Another part of our week were the home visits regarding outpatient follow ups. The clinic follows each patient and their family for six months after discharge to ensure proper feeding. What we witnessed on these visits was surprising. Even though the mothers are being taught about nutrition and the importance of feeding, there was a disconnect between understanding the teaching and actual feeding practices. A lot of these women were not feeding their children appropriately, such as on a schedule or throughout the day. The mothers seemingly had all the supplies amd resources needed-because the clinic provides teaching and free food-and yet the children were not being fed appropriately. Although this might seem unbelievable, we attributed this to deeply ingrained cultural practices. We found it frustrating to know that some children are not being fed however we realize that in Canada we are fortunate to have loved ones around us to teach us basic life skills such as mothering. We also have a great health care system that supports and educates expecting mothers from the beginning of their pregnancy to post pregnancy. A lot of these mothers are young, such as age 15, and may not have the support or family alive to help teach basic life skills. This was a big culture shock for us as it was hard to not only understand their lifestyle but be compassionate towards it. Mostly we have learned that we take for granted the simple things in life, and not realize that these simple things can have such a big impact. We are feeling especially thankful for our friends and family back home. :)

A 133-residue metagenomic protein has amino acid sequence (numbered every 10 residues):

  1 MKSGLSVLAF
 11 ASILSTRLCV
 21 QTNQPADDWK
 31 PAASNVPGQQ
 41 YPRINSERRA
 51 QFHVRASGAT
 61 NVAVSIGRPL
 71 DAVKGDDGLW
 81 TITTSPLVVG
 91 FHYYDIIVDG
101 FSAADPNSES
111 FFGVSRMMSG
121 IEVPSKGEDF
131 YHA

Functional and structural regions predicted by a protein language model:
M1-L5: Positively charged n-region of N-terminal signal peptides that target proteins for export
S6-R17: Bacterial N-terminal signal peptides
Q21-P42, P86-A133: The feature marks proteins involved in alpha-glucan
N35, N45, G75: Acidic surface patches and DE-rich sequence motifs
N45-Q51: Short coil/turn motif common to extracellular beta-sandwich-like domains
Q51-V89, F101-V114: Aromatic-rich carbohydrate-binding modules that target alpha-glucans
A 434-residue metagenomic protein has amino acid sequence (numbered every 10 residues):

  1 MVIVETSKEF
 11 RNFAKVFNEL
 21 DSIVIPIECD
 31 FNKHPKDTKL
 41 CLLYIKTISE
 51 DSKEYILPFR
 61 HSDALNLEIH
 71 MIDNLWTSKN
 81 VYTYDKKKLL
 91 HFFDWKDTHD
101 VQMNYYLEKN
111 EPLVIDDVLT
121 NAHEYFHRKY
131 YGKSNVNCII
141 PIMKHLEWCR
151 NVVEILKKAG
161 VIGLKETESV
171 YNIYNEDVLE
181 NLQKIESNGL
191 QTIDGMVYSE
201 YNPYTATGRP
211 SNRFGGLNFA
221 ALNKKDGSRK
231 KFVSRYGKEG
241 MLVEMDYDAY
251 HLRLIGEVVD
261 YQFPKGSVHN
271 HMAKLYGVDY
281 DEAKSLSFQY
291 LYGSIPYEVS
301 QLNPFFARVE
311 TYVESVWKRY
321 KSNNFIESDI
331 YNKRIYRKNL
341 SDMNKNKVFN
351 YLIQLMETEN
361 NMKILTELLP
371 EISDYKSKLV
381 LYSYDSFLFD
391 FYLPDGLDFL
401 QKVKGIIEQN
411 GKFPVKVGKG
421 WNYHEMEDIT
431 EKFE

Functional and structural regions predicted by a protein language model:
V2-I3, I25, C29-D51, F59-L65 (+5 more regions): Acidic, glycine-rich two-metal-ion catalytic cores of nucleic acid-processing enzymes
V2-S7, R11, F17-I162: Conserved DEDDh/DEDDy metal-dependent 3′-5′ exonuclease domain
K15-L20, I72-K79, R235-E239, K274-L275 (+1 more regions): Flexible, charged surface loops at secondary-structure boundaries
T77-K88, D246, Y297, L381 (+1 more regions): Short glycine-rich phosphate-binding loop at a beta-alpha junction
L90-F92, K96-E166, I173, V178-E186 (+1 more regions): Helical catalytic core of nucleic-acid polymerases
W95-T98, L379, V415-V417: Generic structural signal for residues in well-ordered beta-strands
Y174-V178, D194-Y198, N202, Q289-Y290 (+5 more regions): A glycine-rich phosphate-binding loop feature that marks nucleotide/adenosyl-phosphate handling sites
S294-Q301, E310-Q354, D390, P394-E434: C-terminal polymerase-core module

Dr. Lisette and Gillian assessing Nawa.
A typical scene during the home visits - we would meet outside of their houses that were made of straw or mud.
Doing some teaching on TB while the patients wait in the clinic.